Editor’s note: The monthly milestone column, which appears on the second day of each month – the anniversary of The Ann Arbor Chronicle’s Sept. 2, 2008 launch – is an opportunity for either the publisher or the editor of The Chronicle to touch base with readers on topics related to this publication. It’s also a time that we highlight, with gratitude, our local advertisers, and ask readers to consider subscribing voluntarily to The Chronicle to support our work.
In this month’s Chronicle milestone column, I’d like to talk about options, and how some recent experiences with transit caused me to reflect on the current somewhat chaotic media landscape.
This Ruckus scooter is only slightly older than The Chronicle, and over the last four years it has logged over 3,700 miles around Ann Arbor.
In my household, a few years ago we made a decision to get rid of our one car. So when I need to go somewhere, a car parked in my driveway is not the go-to option. Instead, I choose to walk, ride my Ruckus, take the bus, use a Zipcar, or on rare occasions, bum a ride from a friend or call a cab.
Generally, I don’t miss having a car. But so far this year, I’ve had occasion to get smacked by our decision not to use our community’s mainstream mode of transportation. At times like those, I fantasize what it would be like if car ownership weren’t the norm in most of America, including Ann Arbor. Surely the options we have would become more second nature to everyone, and there would be sufficient demand to support better service and access. Everyone would develop different expectations, and habits.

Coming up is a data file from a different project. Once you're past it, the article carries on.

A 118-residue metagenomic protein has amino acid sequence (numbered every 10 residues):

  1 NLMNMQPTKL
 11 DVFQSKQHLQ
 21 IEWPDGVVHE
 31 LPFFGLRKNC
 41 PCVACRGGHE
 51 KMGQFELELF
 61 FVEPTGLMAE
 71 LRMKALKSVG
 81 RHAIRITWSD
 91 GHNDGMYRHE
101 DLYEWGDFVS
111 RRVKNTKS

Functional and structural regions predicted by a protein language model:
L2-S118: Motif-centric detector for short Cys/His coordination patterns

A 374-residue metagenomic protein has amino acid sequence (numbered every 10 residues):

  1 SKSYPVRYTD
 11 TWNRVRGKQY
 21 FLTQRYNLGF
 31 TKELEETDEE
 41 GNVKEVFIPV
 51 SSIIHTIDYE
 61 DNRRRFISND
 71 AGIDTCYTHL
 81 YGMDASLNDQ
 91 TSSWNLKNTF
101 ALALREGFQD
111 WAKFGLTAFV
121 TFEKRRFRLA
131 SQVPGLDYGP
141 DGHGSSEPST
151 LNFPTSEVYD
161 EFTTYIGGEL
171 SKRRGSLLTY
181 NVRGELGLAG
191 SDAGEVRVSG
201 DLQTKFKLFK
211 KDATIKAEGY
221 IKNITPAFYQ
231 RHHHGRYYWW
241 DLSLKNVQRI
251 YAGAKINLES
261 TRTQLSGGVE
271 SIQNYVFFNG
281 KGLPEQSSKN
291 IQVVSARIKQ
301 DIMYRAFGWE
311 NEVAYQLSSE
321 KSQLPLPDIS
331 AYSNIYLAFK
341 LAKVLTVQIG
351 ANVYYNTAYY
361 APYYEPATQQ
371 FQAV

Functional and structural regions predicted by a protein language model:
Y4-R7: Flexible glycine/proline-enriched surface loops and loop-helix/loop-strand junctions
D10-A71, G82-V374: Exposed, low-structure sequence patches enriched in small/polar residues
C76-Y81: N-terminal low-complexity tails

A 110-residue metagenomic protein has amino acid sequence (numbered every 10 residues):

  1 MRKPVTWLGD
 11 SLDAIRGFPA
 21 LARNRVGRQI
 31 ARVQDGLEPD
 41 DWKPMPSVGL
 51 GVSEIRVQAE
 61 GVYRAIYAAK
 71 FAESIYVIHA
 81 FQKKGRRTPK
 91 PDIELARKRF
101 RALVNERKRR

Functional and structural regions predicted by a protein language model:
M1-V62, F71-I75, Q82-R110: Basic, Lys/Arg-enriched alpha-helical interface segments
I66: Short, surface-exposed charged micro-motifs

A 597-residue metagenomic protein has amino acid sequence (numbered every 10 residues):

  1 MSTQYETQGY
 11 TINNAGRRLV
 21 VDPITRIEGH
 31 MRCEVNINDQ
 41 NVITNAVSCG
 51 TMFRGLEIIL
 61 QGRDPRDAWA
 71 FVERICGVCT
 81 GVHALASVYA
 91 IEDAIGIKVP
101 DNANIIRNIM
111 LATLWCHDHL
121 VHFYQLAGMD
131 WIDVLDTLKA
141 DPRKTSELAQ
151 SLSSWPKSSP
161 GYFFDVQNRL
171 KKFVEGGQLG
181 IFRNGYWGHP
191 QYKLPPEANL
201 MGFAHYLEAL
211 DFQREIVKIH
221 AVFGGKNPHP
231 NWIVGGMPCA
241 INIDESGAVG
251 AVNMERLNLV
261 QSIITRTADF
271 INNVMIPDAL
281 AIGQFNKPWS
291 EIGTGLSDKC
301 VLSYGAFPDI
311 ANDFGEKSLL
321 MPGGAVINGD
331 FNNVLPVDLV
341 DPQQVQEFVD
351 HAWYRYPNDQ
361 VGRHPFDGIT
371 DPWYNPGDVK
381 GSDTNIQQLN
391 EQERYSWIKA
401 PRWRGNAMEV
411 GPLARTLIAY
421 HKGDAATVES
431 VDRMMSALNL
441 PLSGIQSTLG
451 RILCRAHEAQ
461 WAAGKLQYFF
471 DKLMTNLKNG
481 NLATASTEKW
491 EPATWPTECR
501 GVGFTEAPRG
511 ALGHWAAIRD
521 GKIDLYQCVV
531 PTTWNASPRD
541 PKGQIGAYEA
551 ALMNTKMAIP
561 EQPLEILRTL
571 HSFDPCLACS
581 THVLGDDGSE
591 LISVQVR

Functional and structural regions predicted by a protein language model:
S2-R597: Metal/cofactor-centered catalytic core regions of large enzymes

By way of analogy to media, the decision about a mainstream mode has already been made for us here in Ann Arbor. The media “car” – the one daily newspaper that most people received because there were no other options – has been pulled off the road. But for some of us, our expectations and habits haven’t fully adapted, and the alternatives can seem confusing, disjointed and unreliable.
I (still) regularly hear complaints that Ann Arbor lacks a “real” newspaper, and I react in two ways. First, I do feel nostalgia for the Ann Arbor News – I spent a good chunk of my life there, after all. I miss a daily local newspaper, too. But what I really miss is the ideal of a daily local newspaper – and that’s something I’m not sure The News, at least in its final years, actually delivered.
In its place is a collection of options for news and information, some better than others. I would expect to see even more in the coming years. The Chronicle is certainly one of those options, but will not satisfy the full range of our community’s information needs. Still, I’d argue that The Chronicle’s focus on local government provides Ann Arbor residents with far better coverage of local government than it’s enjoyed in the nearly two decades I’ve lived in Ann Arbor.
I’d like to circle back to the topic of media options later in the column.
But first, my transit tales. [Full Story]